The Case for Greatness

The Case for Greatness: Honorable Ambition and Its Critics

ROBERT FAULKNER
Copyright Date: 2007
Published by: Yale University Press
Pages: 288
https://www.jstor.org/stable/j.ctt1npcss
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  • Book Info
    The Case for Greatness
    Book Description:

    The Case for Greatnessis a spirited look at political ambition, good and bad, with particular attention to honorable ambition. Robert Faulkner contends that too many modern accounts of leadership slight such things as determination to excel, good judgment, justice, and a sense of honor-the very qualities that distinguish the truly great. And here he offers an attempt to recover "a reasonable understanding of excellence," that which distinguishes a Franklin D. Roosevelt and a Lincoln from lesser leaders.

    Faulkner finds the most telling diagnoses in antiquity and examines closely Aristotle's great-souled man, two accounts of the spectacular and dubious Athenian politician Alcibiades, and the life of the imperial conqueror Cyrus the Great. There results a complex and compelling picture of greatness and its problems. Faulkner dissects military and imperial ambition, the art of leadership, and, in the later example of George Washington, ambition in the service of popular self-government. He also addresses modern indictments of even the best forms of political greatness, whether in the critical thinking of Hobbes, the idealism of Kant, the relativism and brutalism of Nietzsche, or the egalitarianism of Rawls and Arendt. He shows how modern philosophy came to doubt and indeed disdain even the best forms of ambition. This book is a nuanced defense of admirable ambition and the honor-seeking life, as well as an irresistible invitation to apply these terms to our own times and leaders.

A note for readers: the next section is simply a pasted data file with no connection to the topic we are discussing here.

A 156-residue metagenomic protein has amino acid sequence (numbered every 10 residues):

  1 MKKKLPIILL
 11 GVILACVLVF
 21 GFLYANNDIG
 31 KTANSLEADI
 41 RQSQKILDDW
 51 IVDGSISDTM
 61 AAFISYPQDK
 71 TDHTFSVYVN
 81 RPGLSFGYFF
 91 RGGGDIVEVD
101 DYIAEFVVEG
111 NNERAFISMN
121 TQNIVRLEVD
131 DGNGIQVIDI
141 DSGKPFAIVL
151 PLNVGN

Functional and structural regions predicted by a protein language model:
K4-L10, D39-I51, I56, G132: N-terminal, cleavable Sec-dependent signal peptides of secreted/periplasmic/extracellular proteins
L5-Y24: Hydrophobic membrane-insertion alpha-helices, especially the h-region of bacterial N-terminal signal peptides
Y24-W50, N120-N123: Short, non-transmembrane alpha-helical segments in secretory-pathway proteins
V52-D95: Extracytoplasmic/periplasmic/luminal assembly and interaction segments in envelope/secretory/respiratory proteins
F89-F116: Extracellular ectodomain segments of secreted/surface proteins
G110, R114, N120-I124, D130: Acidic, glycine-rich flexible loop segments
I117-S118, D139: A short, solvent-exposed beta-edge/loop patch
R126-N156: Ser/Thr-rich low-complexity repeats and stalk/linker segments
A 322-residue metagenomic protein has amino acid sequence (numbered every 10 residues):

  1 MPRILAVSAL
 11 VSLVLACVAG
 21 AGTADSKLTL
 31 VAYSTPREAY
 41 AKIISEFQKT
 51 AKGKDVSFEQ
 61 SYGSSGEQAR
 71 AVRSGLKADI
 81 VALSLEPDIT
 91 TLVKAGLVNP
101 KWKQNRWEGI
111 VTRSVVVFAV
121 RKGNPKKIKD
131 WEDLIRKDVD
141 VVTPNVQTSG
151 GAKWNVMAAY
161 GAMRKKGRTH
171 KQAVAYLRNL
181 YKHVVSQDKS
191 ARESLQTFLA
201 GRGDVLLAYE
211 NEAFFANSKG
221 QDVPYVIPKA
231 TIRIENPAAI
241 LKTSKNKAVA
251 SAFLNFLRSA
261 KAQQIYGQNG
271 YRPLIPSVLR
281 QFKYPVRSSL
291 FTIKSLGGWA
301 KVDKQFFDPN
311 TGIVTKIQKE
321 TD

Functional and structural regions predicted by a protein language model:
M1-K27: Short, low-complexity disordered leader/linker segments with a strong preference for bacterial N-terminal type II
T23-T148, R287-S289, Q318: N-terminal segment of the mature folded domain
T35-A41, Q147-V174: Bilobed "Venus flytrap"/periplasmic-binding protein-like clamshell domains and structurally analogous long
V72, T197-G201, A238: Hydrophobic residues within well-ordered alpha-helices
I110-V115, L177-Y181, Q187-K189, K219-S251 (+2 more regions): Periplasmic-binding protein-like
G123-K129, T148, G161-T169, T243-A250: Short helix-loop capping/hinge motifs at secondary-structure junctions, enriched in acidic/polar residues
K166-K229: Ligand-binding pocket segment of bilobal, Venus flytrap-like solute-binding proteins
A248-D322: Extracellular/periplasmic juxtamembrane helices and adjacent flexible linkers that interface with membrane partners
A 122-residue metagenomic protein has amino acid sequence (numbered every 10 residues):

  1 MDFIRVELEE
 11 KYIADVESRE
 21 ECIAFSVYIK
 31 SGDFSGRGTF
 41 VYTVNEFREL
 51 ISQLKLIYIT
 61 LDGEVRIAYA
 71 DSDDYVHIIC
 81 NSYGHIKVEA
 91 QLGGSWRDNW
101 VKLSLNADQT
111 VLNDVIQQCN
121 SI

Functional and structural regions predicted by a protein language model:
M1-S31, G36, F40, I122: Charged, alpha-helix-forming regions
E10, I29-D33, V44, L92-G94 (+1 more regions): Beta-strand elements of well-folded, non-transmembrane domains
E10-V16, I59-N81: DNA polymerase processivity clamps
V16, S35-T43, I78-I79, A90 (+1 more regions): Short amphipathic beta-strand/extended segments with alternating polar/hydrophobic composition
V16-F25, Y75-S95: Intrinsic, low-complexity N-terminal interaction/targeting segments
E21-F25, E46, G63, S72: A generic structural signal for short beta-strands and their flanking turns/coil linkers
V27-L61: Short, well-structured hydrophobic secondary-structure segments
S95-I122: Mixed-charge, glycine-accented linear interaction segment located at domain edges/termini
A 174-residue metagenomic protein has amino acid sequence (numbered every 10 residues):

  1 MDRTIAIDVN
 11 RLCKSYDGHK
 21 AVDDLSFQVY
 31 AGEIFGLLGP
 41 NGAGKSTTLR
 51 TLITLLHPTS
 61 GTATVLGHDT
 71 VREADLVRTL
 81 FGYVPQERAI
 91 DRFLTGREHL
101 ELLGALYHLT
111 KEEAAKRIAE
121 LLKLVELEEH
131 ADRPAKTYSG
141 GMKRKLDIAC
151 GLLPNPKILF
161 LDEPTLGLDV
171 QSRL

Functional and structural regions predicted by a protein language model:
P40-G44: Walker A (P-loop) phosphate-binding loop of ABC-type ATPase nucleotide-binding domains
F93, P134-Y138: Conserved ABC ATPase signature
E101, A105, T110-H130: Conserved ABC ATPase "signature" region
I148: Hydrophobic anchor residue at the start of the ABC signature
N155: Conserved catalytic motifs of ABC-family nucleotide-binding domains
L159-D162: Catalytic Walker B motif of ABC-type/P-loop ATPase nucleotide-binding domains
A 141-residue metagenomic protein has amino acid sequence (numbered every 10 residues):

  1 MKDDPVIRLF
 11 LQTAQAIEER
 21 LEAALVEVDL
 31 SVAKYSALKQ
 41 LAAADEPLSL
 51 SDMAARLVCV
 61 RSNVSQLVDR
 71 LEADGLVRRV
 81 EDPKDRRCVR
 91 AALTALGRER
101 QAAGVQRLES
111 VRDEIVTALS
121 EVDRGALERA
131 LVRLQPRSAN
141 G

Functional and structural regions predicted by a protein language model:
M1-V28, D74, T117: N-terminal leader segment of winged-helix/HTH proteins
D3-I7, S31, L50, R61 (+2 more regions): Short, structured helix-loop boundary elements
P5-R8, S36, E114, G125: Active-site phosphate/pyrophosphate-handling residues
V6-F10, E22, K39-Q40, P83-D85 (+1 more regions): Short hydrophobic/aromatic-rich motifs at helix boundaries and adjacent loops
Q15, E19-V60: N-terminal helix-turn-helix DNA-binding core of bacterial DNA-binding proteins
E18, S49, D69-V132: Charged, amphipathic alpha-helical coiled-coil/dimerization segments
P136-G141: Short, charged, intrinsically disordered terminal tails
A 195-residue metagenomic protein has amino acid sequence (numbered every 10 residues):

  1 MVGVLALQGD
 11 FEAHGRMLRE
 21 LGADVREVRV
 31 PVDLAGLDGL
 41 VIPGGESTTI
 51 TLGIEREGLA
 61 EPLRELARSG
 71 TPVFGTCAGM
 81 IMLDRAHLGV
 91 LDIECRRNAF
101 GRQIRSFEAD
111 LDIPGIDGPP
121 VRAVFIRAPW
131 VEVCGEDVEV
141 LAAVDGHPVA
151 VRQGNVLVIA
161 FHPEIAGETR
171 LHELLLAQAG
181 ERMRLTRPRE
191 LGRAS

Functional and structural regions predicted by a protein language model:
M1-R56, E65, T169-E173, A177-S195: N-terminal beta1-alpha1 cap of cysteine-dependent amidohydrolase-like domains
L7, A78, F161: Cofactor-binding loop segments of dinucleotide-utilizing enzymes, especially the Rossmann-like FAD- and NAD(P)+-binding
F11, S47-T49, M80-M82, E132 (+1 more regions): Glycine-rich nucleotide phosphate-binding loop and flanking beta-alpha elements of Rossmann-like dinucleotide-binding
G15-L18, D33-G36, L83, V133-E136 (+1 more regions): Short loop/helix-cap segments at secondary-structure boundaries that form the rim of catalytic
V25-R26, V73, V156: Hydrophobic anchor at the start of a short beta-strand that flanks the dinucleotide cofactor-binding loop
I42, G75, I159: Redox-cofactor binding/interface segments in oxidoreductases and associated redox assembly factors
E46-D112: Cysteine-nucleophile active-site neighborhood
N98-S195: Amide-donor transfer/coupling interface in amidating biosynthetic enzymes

eISBN: 978-0-300-15027-8
    Subjects: Political Science

Table of Contents

  1. Front Matter
    (pp. i-viii)
  2. Table of Contents
    (pp. ix-x)
  3. Acknowledgments
    (pp. xi-xiv)
  4. CHAPTER ONE Introduction: Honorable Statesmen and Obscuring Theories
    (pp. 1-15)

    This is a book about great political ambition and especially its good version, honorable or statesmanlike ambition. Statesmanlike ambition is well known, of course, unless one could maintain that Nelson Mandela or Winston Churchill does not differ from the tyrant Joseph Stalin or the dangerous mediocrity Neville Chamberlain. Mandela and Churchill appeared larger and better than life to many of their free contemporaries. They attract as a matter of course attentive political historians who size up their efforts at defending, reforming, and founding a free country. But what seems obvious to the public-spirited is not so obvious to many scholars,...

  5. CHAPTER TWO The Gentleman-Statesman: Aristotle’s (Complicated) Great-Souled Man
    (pp. 16-57)

    Greatness, resolve, a wish for the public’s esteem, but governed by duty, by public duty in particular, and by a height of soul that would not stoop. So Washington’s “magnanimity” appeared to his protégé Marshall and to others, Jeffersonian as well as Federalist, who knew the man at first hand. Washington seems to have been great as well as good, and good as well as great. Whereas Xenophon’s Cyrus turns justice, honor, and duty into instruments of imperial ambition, Washington’s ambition served justice, honor, and duty. Whereas Thucydides’ Alcibiades ranges beyond his country’s laws and limits toward glorious victories and...

  6. CHAPTER THREE Imperial Ambition in Free Politics: The Problem of Thucydides’ Alcibiades
    (pp. 58-80)

    What can that questionable Athenian Alcibiades teach us about grand ambition? To begin with, he shows it in a more unvarnished form. Alcibiades exhibits unbounded ambition, unbounded, at least, by the restraints moral and political of an Aristotelian gentleman-statesman. Then, too, Alcibiades’ career is revealing as to the problems such grand ambition poses for free countries. For Xenophon’s Cyrus, undermining the Persian republic is just the start; he occupied himself with acquiring an imperial monarchy. Alcibiades may exhibit a rather similar passion—he took Cyrus the great as a model, according to Plato—but he is throughout his tumultuous career...